Whatever you share with me stays with me, unless you sign a release authorizing me to share particular information (i.e. with insurance companies, physicians, attorneys, etc.) With certain insurance companies, releasing data is required for reimbursement. Overall, my notes are for my personal use only and I only send insurance companies a diagnosis and/or summary statement. I have declined to participate with HMOs and PPOs that require a provider to share intimate details of treatment as so doing violates my own sense of ethical treatment.
At times I consult with other therapists for perspective or to brainstorm (at no charge to the client.) If I ever were to discuss your case, I would not use any identifying information. There are some exceptions to confidentiality: should I be subpoenaed; should you indicate that you seriously intend to harm yourself or another; should I suspect child abuse. In any of these instances, I would try to discuss with you first any action I intend to take unless there is an imminent threat or danger to self or another person.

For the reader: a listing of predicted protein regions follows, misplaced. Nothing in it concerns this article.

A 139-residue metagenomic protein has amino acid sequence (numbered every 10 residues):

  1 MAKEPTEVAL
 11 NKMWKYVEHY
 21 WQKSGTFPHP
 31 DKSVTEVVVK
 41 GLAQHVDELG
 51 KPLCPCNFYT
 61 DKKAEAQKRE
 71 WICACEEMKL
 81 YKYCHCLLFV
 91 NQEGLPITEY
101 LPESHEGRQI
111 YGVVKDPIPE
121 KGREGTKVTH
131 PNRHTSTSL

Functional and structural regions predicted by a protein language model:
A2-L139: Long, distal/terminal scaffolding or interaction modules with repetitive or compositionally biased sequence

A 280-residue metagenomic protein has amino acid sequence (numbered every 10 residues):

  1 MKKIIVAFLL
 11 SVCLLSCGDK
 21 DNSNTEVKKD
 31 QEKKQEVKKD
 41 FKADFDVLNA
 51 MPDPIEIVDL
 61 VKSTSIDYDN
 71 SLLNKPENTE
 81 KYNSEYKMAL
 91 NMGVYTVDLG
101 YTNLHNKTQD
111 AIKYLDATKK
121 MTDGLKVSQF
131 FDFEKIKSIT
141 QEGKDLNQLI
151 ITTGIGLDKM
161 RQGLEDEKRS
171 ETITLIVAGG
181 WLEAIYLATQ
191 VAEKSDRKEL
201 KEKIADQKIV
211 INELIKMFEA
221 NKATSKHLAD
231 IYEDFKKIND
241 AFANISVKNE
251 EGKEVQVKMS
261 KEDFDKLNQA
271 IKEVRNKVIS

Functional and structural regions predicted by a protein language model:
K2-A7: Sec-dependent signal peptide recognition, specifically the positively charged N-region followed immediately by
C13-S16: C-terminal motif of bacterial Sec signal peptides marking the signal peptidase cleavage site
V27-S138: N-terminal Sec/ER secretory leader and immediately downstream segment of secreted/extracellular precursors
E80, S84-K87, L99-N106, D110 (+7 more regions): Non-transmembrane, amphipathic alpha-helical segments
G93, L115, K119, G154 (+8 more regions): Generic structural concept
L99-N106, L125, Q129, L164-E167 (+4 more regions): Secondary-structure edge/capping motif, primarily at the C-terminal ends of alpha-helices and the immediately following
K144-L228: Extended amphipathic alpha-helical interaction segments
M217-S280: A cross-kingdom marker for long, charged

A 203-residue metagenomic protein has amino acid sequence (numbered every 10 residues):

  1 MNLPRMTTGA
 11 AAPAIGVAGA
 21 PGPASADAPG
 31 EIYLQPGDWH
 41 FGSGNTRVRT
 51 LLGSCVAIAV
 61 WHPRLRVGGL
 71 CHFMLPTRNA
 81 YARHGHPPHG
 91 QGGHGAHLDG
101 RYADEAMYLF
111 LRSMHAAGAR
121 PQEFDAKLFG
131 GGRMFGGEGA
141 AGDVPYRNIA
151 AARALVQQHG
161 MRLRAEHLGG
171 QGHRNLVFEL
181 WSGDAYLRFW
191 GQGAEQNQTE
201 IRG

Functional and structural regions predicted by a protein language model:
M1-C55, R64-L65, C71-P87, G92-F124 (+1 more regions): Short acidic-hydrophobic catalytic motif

What is your education, training and experience?
I'm a Licensed Specialist Clinical Social Worker (LSCSW). I was also a licensed Marriage & Family Therapist (LMFT), but it costs to maintain dual licenses and has no impact on 3rd party payment. I've maintained a private clinical practice for over 30+ years.
I received my M.S.W. in 1978 from the University of Texas, Austin, where I previously taught English. I was with the Washburn University Counseling Center for 8 years ('78-'86), working with individuals, couples, families and groups. In '84, I co-founded a small agency, The Family Center, and was actively involved until '94 developing community education programs and support groups for women, couples and families. I taught graduate level clinical skills and supervised graduate interns part-time at the K.U. School of Social Welfare from '86 to '99.
In terms of post-graduate education, I completed a two-year marriage and family therapy training program at the Menninger Clinic in '81. Over the years, I've continued my professional education through seminars and workshops. I am not listed in the Yellow Pages, do no advertising and work only by referral. Almost every client I work with has been personally referred to me by a former client, their physician, attorney or a friend.